Folks from every corner of the Stanford bubble are gathered in Roble Gym doing jumping jacks set to synth-heavy trap tunes. Some students in sweatpants dance across the space, while others spit poems about station wagons and blond afros.
This is just a typical Wednesday evening rehearsal for the Chocolate Heads Movement Band, Stanford╒s most outrageous and innovative art collective. This deconstructed dance crew, directed by Aleta Hayes ‘91, invites musicians, artists, poets, DJs and designers to contribute to their creations.
And tonight, everyone is invited to become a Chocolate Head. At 8 p.m. in the Bing Concert Hall, the Heads will be joined by renowned jazz bassist William Parker in their annual performance. Despite the formal location, the crew will undoubtedly maintain their artistic irreverence, infusing the recently christened hall with their signature wild vibe.
The Chocolate Heads defy categorization, dancing at the intersections of genres, identities and histories. They transgress boundaries of musical genres, not afraid to mix a drum kit with a Japanese koto. Their dance styles are similarly diverse; the artists weave ballet into vogue into hip-hop without hesitation. The show is a powerful interaction of disparate styles, experiences and skill levels, resulting in not only an erasure of differences, but also a celebration of those differences as the dancers come together to create this new work.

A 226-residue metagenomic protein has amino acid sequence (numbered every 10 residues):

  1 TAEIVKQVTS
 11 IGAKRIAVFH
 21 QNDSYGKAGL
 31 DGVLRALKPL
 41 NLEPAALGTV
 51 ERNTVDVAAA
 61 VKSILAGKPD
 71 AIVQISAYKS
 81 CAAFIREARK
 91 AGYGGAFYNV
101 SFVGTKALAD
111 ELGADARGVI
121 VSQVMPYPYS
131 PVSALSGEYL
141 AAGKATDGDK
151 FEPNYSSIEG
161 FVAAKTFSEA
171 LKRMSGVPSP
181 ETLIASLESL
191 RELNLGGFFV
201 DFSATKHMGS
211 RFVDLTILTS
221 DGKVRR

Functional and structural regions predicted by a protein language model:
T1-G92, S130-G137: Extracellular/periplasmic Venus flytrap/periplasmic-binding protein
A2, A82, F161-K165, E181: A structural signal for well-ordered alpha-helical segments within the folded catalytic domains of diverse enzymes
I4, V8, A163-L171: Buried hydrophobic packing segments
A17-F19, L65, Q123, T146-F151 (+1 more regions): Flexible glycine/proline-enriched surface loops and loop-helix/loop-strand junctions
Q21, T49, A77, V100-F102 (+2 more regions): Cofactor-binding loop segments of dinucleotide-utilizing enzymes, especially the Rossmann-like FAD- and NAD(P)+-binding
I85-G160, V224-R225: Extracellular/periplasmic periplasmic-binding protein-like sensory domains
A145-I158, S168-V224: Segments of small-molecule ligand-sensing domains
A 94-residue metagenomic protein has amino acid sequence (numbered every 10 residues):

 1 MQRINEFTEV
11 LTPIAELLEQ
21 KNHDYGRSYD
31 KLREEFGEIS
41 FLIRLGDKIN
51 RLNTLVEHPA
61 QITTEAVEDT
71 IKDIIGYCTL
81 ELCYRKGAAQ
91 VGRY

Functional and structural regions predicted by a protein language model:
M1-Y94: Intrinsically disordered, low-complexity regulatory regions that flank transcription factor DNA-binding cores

This interconnectedness is reflected in the theme of this year’s show: synesthesia, or the dynamic between the world of sensory experience and perception. Different bodies, beings, genres and styles interact with one another, and the audience engages with these exchanges. When watching the Chocolate Heads, we become aware that these are more than moving bodies–these are real people with their own stories, experiences and knowledge. The Bing Concert Hall is well suited for this particular performance, as the vineyard-style seating allows for everyone’s perspectives to be included and affirmed.
Within the dance itself, the theme of synesthesia is embodied. The movements are synchronized, harmonious–even if they are distinct. At once, three bodies move together in unison as if part of some sensual machine, seemingly symbolizing the potential for production when we collaborate and interact across difference. And that is perhaps what makes the Chocolate Heads’ project so brilliant–itis a student-driven lesson in diversity, one in which dance moves replace buzzwords and the only texts are the lived experiences of the fellow artists.
Tonight’s show reminds us that art is crucial for progress and change. Throughout the piece, each dancer generates new modes of expression and empathy as they move upward, forward and outward together. As observers and participants, we leave the space convinced that the deep connections between beings are best expressed through music, dance and poetry.
The Chocolate Heads, with special guest William Parker, will be performing at 8 p.m. at the Bing Concert Hall. The show is sold out, but the box office will be giving away unclaimed tickets beginning at 7:45 p.m.